It’s easy to take these numbers as they are and just plug them in your statistical analyses; however considering the characteristics of given stadiums in order to understand why certain trends exist in the data is infinitely more useful. The stadium characteristics I looked at are as follows: domes, turf fields, cold weather, noise, and altitude.
- In stadiums with domes, you see a significant increase in field goals made and a decrease in rush yards gained. This is likely due to the absence of wind and other adverse weather effects, which negatively affects the passing game and field goals. Regardless of whether or not a team has a good rushing attack, if conditions don’t lend themselves to a game plan centered on throwing the ball, then more rush yards will inevitably be gained.
- On turf fields, the number of successful field goals goes up substantially due to the more consistent footing for kickers. Kickers are much more prone to slipping on the less-secure grass footing of a natural surface.
- The third characteristic, cold weather, is defined from a list of the 10 coldest and snowiest stadiums in the NFL. From that classification, I found that noticeably fewer points, rush touchdowns, and field goals occur in those stadiums. These outcomes are all fairly logical and can be explained by the unfavorable effects of the cold on the human body. In addition, as the temperature drops the football becomes less elastic. In combination with the dense, cold air inside and outside of the football, this makes field goals a much harder task.
- In the NFL’s five loudest stadiums, noise was found to lead to fewer points scored per game, most likely because of a two factors – communication and intensity. The louder a stadium gets, the harder it is for an offense to communicate certain blitz protections or other audibles. Secondly, the intensity of a loud crowd leads to more pressure and greater nervousness, which I believe more heavily impacts offensive performance.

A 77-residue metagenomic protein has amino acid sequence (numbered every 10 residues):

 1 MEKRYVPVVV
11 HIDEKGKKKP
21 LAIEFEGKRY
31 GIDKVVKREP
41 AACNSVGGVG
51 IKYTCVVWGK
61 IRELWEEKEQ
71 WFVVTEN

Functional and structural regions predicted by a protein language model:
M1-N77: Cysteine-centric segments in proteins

- Finally, altitude is directly and positively correlated to field goals made and rush touchdowns scored. The first part makes perfect sense – things fly further in the lighter air of high altitude. The reason behind the second finding is a little more intricate. Altitude has powerful effects on lung capacity and conditioning levels, so defensive linemen (who aren’t in shape) tend to struggle in places like Mile High Stadium. Rushing touchdown data would specifically reveal this trend, because they often occur at the end of long drives when those in charge of stopping the run (the defensive linemen) are exhausted.
This table is a great starting point in starting to describe the effect that a certain location has on NFL performance. Although the insights behind the aforementioned explanations are my personal opinions, the numbers can be explained logically, and when used in statistical analysis will most definitely lead to improved results.
Michael Byman (@MichaelByman) is a senior at Emory’s Goizueta Business School. He is a Sport Analytics Research Grant recipient & submarine college pitcher.